The Ministry of Sound Classical (MoS Classical) show – a celebration of 30 years of Ministry of Sound’s favourite dance classics performed by the London Concert Orchestra –  returned recently, with the 50-piece orchestra using Klang’s 3D personal monitor mixing system.

Klang IEM in action at MoS ClassicalHead of Sound and sound designer since 2018, Phil Wright, has become increasingly familiar with the system over recent months: ‘I’m involved with the 5G Festival, an R&D project that’s working on finding ways to allow musicians to play together with insignificant latency over the 5G network,’ he explains. ‘We’ve been using Klang on that to great effect, finding that working in a 3D environment brought significant advantages to the project.’

This positive experience meant that when the series of MoS Classical dates landed in his diary, Wright suggested to RG Jones, who were supplying the show’s audio equipment, that Klang was the ideal monitor system to use and would be a great investment for them.

‘They immediately saw the benefit and purchased two Klang:vokal processors and 12 Klang:kontrollers from HD Pro Audio,’ says Wright, the latter allowing orchestra members of  to control their own mixes, sent from Wright’s DiGiCo SD12 96 at FOH, with Associate Head of Sound, Leigh Davies, in charge of the stage, spatialising the individual mixes using the Klang:app.

A key factor in Wright’s choice was Klang:vokal’s ability to handle 64 channels of Dante or Madi, which could be routed from the console’s direct outs and/or submixes, create relative mixing groups, and for every Klang:kontroller panel to be customised to the person using it.

‘As we went through production rehearsals, the benefits became clear to everyone,’ Wright continues. With a busy mix featuring numerous percussive elements and a click track, a standard mixer system would have been a compromise, necessitating knocking something into mono or taking it away; Klang meant he could just keep adding.

‘It also allows us to position the click directly in front of people, rather than having it panned to the centre in stereo, which means they can latch on to and follow it much more easily,’ he continues. ‘It’s very neat and elegant that the backing singers, for example, who have a Klang:kontroller but are on radio in ears, can move about the stage. Previously we’ve had to come out of the mixer panel with a mini jack to two XLRs, then run long XLRs back to the RF pack to get the output of the mixer back into their ears. With Klang, we can output that mix anywhere.

Klang IEM in action at MoS Classical ‘I sent the mixes over Dante XLR breakout box, housed in the same rack as the in-ear transmitters, thus removing the need for additional cable on stage. It’s a much cleaner solution, and more reliable because you’re not depending on jack to XLRs.’

Davies describes his role as 'making sure the stage is solid, ensuring that Wright and the artists are completely comfortable'. The Klang set-up gave him the ability to listen to each mix on the artists’ individual Klang:kontroller, with his own panel mimicking the artist panels from side of stage. This allowed him to work like a monitor engineer and jump on any issues but without a console – a decisive advantage with such a busy stage.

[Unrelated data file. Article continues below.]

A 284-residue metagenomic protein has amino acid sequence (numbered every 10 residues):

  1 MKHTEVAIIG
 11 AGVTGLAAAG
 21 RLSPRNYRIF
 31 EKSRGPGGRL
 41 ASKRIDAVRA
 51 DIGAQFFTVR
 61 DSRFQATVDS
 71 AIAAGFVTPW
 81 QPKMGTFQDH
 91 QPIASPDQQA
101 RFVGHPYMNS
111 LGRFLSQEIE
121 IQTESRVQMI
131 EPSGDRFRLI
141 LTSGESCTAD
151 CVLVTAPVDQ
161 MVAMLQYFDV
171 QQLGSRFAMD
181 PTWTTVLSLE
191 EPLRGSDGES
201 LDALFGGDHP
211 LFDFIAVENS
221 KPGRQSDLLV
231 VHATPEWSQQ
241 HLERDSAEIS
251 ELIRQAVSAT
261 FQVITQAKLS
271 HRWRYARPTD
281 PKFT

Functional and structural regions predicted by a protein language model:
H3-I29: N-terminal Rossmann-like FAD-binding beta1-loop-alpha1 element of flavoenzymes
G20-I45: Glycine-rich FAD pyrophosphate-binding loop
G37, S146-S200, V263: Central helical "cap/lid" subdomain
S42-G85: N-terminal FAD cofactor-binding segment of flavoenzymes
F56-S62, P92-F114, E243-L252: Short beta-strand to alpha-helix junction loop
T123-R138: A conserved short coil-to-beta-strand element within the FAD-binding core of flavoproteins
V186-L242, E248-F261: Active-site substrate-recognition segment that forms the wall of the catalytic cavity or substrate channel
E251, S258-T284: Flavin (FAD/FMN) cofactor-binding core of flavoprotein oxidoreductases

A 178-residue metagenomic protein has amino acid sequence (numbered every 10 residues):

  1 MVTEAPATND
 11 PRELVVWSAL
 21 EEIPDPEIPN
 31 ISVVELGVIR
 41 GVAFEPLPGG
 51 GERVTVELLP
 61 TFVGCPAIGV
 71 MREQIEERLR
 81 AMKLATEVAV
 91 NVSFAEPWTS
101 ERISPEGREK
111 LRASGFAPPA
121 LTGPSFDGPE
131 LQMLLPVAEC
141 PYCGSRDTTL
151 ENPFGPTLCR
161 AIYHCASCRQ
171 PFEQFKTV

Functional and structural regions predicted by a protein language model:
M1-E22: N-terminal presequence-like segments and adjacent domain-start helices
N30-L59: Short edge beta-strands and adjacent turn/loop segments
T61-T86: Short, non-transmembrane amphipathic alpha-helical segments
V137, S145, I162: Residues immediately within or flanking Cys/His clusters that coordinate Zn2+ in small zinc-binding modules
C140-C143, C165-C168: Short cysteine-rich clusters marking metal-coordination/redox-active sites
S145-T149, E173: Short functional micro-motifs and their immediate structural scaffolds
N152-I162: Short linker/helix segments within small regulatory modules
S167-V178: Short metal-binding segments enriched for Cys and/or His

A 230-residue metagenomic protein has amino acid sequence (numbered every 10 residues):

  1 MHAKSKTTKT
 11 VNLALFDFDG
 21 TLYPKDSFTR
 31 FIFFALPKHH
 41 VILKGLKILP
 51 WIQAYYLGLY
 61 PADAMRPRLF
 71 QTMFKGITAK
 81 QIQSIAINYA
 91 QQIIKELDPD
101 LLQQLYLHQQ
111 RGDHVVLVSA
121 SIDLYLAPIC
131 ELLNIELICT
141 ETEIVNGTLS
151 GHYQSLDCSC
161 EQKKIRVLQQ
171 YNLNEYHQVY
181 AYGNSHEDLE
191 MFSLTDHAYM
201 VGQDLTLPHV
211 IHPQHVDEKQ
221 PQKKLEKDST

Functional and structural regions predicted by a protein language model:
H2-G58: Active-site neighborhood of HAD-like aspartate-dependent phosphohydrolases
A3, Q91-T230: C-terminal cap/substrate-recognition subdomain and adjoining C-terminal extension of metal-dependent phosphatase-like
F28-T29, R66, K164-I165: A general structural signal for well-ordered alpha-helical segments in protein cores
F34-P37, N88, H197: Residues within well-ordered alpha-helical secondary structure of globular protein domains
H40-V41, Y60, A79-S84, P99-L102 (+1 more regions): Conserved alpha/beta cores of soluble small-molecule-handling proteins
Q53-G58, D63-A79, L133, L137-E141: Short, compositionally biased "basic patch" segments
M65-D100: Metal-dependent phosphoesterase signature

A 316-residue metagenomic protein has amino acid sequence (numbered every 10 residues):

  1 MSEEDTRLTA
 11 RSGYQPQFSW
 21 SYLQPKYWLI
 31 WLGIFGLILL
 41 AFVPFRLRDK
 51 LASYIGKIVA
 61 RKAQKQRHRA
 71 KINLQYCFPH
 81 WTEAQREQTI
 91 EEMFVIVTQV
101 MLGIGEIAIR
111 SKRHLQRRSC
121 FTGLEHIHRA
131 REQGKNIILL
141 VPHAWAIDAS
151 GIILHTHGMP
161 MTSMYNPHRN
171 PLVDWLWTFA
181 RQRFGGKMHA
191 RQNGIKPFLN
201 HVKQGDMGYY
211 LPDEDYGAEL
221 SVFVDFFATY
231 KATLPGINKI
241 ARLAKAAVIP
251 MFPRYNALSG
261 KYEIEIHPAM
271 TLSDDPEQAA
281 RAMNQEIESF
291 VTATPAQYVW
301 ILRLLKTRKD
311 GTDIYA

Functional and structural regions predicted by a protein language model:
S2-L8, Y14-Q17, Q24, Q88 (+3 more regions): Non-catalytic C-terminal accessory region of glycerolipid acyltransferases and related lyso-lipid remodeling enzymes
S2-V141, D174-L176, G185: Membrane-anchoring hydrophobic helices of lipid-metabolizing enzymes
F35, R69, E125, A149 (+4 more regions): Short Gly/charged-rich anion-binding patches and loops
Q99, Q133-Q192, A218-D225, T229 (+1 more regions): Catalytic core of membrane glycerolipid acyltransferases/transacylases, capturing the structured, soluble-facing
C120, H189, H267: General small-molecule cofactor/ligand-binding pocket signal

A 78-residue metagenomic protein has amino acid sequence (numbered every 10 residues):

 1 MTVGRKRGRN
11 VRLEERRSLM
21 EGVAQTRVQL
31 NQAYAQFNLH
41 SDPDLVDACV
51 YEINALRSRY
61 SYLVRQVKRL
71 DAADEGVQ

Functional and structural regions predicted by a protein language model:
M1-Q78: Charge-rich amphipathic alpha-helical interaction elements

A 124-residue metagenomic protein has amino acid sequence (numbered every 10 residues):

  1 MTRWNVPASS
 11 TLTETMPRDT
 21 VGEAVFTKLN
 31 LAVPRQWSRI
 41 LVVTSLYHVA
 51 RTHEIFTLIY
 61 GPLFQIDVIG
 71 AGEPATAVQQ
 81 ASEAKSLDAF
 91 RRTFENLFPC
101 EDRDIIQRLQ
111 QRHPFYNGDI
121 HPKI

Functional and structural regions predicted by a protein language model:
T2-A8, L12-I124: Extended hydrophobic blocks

‘With a Klang:kontroller in front of them, if we turn up at festivals, there are deps, or we don’t get a sound check, they need to know their mix is bang on from the first beat of the first bar. Klang gives that to them,’ he says. ‘On a very busy and loud stage there can be too much information. Klang’s 3D environment gives space to each element and the placement of the objects gives a feeling of support. The artists don’t realise what’s going on, which is part of the beauty of it, it just makes everyone’s life easier.’

Although there was no time to rehearse, Wright and Davies spent time with DiGiCo’s Tim Shaxson and the RG Jones team setting the system up and were confident it would work from the off. ‘Thanks to Klang’s association with DiGiCo, the system has a reassuringly DiGiCo infrastructure,’ says Davies. ‘It has the same language and some of the same behaviour patterns and recall parameters. The more we understand how to use the app and the benefits of it, the better it gets and my involvement in the spatial aspect gets bigger.

‘Using Klang gives an acoustic feel on stage. Even though this is EDM and there’s a very noisy crowd of upwards of 5,000 people, the orchestra can perform just as they normally would and with a beautiful dynamic. Everyone really enjoyed it and the crowd went wild.’

TwitterGoogle BookmarksRedditLinkedIn Pin It

Fast News

  • 1
  • 2
  • 3
  • 4
  • 5
  • 6
  • 7
  • 8
  • 9
  • 10
  • 11
  • 12
  • 13
  • 14
  • 15
  • 16
  • 17
  • 18
  • 19
  • 20
  • 21
  • 22
  • 23
  • 24
  • 25
  • 26
  • 27
  • 28
  • 29
  • 30
  • 31
  • 32
  • 33
  • 34
  • 35
  • 36
  • 37
  • 38
  • 39
  • 40
  • 41
  • 42
  • 43
  • 44
  • 45
  • 46
  • 47
  • 48
  • 49
  • 50
  • 51
  • 52
  • 53
  • 54
  • 55
  • 56
  • 57
  • 58
  • 59
  • 60
  • 61
  • 62
  • 63
  • 64
  • 65
  • 66
  • 67
  • 68
  • 69
  • 70
  • 71
  • 72
  • 73
  • 74
  • 75
  • 76
  • 77
  • 78
  • 79
  • 80
  • 81
  • 82
  • 83
  • 84
  • 85
  • 86
  • 87
  • 88
  • 89
  • 90
  • 91
  • 92
  • 93
  • 94
  • 95
  • 96
  • 97
  • 98
  • 99
  • 100 An independent news site and blog for professional audio and related businesses, provides a platform for discussion and information exchange in one of the world's fastest-moving technology-based industries.
Fast Touch:
Author: This email address is being protected from spambots. You need JavaScript enabled to view it.

Fast Thinking:Marketing:  This email address is being protected from spambots. You need JavaScript enabled to view it.
Web: Latitude Hosting